Economic Changes after WWII


Andrew Worley
Brenda Pennington
HIST 1493


Economic Changes after WWII

WWII was the biggest and deadliest war the world had ever seen. In the years after the
war had ended, the American people experienced an economic boom unlike anything else the
world had ever seen. Many feared that the end of the war would drop them back into the Great
Depression; however, quite the opposite happened. Consumer demand make the economy
soar unbelievably high after the war. Tons of new industries rose up, and many industries that
helped the war effort went back to making things for consumers. All of this and more lead to
one of the greatest economic booms in the history of the world.

After the war was over, many companies that made things for the war converted back
over to making consumer goods. During the war period little money was being spent consumer
goods due to the rationing, which lead to an increase of wealth among the nation. A lot of this
money went to war bonds, which were essentially a guaranteed return on your money for
allowing the United States to use it for the war. Since a lot of people have saved up money in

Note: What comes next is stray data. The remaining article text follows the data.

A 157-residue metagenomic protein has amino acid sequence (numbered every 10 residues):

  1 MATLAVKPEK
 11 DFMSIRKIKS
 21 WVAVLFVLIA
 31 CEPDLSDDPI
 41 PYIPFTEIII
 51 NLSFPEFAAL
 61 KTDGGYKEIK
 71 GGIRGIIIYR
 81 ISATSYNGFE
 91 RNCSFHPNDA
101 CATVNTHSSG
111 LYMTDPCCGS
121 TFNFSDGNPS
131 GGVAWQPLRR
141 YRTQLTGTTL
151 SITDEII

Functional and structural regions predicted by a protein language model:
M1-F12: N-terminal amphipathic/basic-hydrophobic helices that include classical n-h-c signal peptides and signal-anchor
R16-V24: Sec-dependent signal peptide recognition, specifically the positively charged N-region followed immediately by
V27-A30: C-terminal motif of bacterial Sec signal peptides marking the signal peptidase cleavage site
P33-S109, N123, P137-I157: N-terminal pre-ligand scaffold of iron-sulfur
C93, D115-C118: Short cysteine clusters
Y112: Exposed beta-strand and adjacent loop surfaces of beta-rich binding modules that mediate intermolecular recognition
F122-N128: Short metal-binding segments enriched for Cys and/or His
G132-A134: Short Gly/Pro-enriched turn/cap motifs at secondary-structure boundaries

these wars, Americans were able to buy consumer goods in a way they couldn’t before the war.
This led to market of consumer goods to rise exponentially, which in turn grew the economy.
Millions of men came home from the war and returned to their pre-war jobs or new
ones with the new industries that arose. However, now they have a lot of money from serving
in the war. It is kind of like if everyone paused working on their normal stuff, went to war, and
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resumed their normal lives with their pockets full of money. It is clearly easy to see how the
economy soared to new heights when everyone basically gained wealth all at once. Credit cards
even became a thing during this time. The idea of buy now and pay later became a fundamental
idea in the U.S. economy. This mentality allowed the rich to profit, and allowed many
Americans to be able to purchase things they weren’t able to before the war. This method of